The article made an excellent point about ensuring that the obvious retraining that may need to occur needs to be specifically geared for people with loads of varied experience and the need to transfer and adapt these existing skills. Let’s not see this as education but as building capacity for areas that we may lack recent experience such as using social media or IT.
The real barrier is still the stereotypes by some younger employers of older workers and the view that they are a lost cause- too expensive to retrain and too time consuming to manage.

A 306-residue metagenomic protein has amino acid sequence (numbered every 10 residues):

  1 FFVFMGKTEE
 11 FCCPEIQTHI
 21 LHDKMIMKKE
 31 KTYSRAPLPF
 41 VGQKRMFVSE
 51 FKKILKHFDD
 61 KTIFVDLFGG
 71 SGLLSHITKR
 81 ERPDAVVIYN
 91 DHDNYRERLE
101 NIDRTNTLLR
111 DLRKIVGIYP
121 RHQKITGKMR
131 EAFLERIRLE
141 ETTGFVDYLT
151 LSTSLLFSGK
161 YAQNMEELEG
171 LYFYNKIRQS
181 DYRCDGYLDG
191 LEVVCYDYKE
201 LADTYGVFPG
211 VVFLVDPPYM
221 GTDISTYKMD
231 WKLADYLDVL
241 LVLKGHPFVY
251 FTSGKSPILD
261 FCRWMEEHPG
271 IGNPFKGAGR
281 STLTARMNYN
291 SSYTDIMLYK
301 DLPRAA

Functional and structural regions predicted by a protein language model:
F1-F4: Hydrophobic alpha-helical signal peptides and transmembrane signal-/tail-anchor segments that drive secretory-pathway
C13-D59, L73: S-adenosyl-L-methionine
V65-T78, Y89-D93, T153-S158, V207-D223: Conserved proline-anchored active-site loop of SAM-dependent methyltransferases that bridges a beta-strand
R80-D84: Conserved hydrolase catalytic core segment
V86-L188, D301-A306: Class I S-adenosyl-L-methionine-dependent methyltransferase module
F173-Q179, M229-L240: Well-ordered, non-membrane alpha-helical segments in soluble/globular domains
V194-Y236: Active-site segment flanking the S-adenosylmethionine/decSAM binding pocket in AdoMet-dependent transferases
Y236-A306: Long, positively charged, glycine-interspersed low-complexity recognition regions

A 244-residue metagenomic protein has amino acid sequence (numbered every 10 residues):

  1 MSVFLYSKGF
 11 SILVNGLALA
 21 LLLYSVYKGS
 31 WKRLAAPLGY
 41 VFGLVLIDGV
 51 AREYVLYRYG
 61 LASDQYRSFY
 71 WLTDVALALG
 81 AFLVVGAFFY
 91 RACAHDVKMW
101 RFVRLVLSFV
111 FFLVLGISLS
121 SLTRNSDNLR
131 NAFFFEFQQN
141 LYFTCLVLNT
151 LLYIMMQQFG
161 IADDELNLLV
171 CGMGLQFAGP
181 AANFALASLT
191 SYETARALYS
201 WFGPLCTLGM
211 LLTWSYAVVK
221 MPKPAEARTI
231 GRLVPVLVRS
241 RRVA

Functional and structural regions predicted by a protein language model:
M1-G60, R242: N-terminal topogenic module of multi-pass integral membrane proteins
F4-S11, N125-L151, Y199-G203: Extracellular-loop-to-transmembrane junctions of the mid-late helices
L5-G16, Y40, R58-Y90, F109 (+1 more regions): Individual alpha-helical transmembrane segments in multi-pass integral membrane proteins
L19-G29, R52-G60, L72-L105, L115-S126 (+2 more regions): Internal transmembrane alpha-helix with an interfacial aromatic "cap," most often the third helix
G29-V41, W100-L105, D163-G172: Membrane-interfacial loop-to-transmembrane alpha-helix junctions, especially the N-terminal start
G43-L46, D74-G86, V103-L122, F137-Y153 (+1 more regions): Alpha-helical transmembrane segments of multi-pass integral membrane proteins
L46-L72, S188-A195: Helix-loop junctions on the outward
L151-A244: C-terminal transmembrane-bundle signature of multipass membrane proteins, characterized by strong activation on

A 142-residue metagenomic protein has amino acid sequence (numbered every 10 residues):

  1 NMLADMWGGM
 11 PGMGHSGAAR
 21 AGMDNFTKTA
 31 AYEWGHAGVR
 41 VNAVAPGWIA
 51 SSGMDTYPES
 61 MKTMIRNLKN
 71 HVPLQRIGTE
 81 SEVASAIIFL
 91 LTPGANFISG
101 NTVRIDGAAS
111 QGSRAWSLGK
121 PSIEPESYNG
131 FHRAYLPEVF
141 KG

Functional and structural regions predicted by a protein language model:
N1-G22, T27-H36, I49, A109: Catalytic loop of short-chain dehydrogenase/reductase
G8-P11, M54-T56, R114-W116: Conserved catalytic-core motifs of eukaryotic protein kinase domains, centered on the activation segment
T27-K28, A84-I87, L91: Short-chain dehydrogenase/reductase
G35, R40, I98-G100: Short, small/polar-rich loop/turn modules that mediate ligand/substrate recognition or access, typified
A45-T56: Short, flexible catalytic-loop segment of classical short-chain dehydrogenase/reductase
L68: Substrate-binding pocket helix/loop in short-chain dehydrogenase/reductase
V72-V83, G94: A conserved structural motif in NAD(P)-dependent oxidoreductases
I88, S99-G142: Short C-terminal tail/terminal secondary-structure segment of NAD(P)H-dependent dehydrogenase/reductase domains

But we counter these stereotypes with endless stories of high achievers in their mid life. Whatever you think about their food, “Colonel Sanders didn’t start the Kentucky Fried Chicken (KFC) franchise empire until he was 65 and Ray Kroc opened his first McDonald’s at 52”.
There’s a growing view that it’s actually easier to start a new career in your midlife because of the accumulated wisdom, skillsets and maturity you have developed by then.
I’ve interviewed many successful men and women who have succeeded in redefining themselves and their careers in midlife.
There’s stories are at http://www.careerredesign.com.au/case-studies.html
The article that prompted this post at: